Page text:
Global Community, Academics | Earlham College
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Global Community


At Earlham, global learning isn't just a course requirement. It's your daily life. On any given Friday, you might well:

  • Hear three languages spoken on your way to breakfast
  • Chat with visiting Turkish metalsmiths in your Metals II class
  • Work a shift in your virtual global internship, meeting online with your project teammates from India, Russia, and Morocco
  • Attend a lunchtime information session for an off-campus study semester in Jordan
  • Work on your paper about the U.S. Civil Rights Movement and its global contexts
  • Walk by a cricket match on The Heart, and maybe join in
  • Eat saag paneer for dinner in the dining hall, while your BFF tries adding kimchi to her soup
  • Spend time teaching and socializing with English language learners in Richmond
  • Meet via Skype with your alumni career mentor, who runs a global social enterprise start-up in Indonesia
  • Discuss which francophone film to watch this evening with your roommate from Senegal
  • Meet with a peer career coach to think strategically about capturing your recent global learning activity in your resume
  • Listen to a Japanese koto virtuoso perform in Goddard Hall Auditorium
  • Join a diverse group of students working on an advocacy project for the U.S. role in global sustainability
  • Travel to Cincinnati with a group of U.S. and international students to visit the art museum’s exhibition of works by disabled artists from around the world

You'll do all of this in a community of people – students, faculty, and staff -- who are interested in the global contexts of our lives and the events that shape them.

The result is that, for the rest of your life, when you hear about something happening in Beijing or Auckland or Santiago – or, for that matter, San Diego or Miami or Toronto – those will not be places that feel distant or separate from your life.

You may have traveled there for a semester program, a global internship, a group program with your Bonner or LIFT or Quaker Fellows group, or to conduct research with a professor. Or you may have a housemate whose family lives there. Or you may have taken a deep dive into the politics or music or religious history of the location in one of your courses.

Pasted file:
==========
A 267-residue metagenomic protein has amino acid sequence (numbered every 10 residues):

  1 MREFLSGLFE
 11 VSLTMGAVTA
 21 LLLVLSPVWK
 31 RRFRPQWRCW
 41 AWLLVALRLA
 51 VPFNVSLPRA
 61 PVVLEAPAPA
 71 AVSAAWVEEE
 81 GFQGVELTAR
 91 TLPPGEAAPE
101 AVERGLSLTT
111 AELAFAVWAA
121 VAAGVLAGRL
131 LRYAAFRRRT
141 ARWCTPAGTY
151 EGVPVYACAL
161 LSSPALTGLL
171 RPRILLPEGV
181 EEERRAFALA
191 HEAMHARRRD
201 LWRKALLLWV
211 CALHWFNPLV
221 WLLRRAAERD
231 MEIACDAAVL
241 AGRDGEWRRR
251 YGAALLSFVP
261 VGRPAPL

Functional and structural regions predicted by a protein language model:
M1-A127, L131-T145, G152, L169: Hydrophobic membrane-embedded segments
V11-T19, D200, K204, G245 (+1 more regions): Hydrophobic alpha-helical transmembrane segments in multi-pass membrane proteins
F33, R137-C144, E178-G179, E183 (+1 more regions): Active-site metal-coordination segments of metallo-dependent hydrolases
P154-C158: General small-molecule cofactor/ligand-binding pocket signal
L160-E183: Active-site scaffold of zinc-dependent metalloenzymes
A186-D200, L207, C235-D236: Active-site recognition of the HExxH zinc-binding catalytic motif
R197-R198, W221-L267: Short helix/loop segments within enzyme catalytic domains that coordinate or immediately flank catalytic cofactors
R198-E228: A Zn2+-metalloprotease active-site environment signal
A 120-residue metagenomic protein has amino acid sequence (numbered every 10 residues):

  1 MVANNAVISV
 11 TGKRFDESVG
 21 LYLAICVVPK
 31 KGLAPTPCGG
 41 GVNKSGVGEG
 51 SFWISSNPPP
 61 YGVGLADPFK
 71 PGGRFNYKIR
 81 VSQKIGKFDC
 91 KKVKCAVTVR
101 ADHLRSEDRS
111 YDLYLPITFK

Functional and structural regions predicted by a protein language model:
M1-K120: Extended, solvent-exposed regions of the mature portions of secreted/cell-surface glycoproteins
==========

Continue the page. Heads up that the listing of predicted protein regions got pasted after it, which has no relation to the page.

At Earlham, the world is our classroom, and our learning is global.

By the Numbers

  • 70 - percentage of students who study off campus
  • 25 - percentage of students who are international
  • 25 - percentage of students who are U.S. racial or ethnic minorities or multiracial
  • 160 - number of countries in which Earlham students may intern with EPIC Advantage funding
  • 27 - number of semester-long off-campus programs
  • 2 - number of international grads receiving Rhodes Scholarships (funded master’s degree at Oxford) in the past three years
  • 70 - number of countries represented in the student body
  • 1 - international double-degree program (with Waseda University in Japan)
  • 8 - number of languages regularly taught at Earlham (Chinese, Latin, Spanish, French, German, Japanese, Greek, and ESL)
  • 7 - number of additional languages available in off-campus study sites (Tibetan, Arabic, Twi, Hungarian, Afrikaans, Thai, Xhosa)
  • 50 - number of years that Earlham has offered off-campus study in Japan
  • 30 - number of countries in our regular virtual internship offerings
  • 40 - number of Watson Fellowship recipients from Earlham ($30,000 for a global post-grad project year)
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Earlham College, an independent, residential college, aspires to provide the highest-quality undergraduate education in the liberal arts and sciences, shaped by the distinctive perspectives of the Religious Society of Friends (Quakers).

Earlham College
801 National Road West
Richmond, Indiana
1-765-983-1200 — Main Switchboard
1-800-EARLHAM (327-5426) — Admission


Earlham admits students of any race, color, national and ethnic origin, age, gender and sexual orientation to all the rights, privileges, programs, and activities generally accorded or made available to students at the school. It does not discriminate on the basis of race, color, national and ethnic origin, age, gender and sexual orientation in administration of its educational policies, admissions policies, scholarship and loan programs, and athletic and other school-administered programs.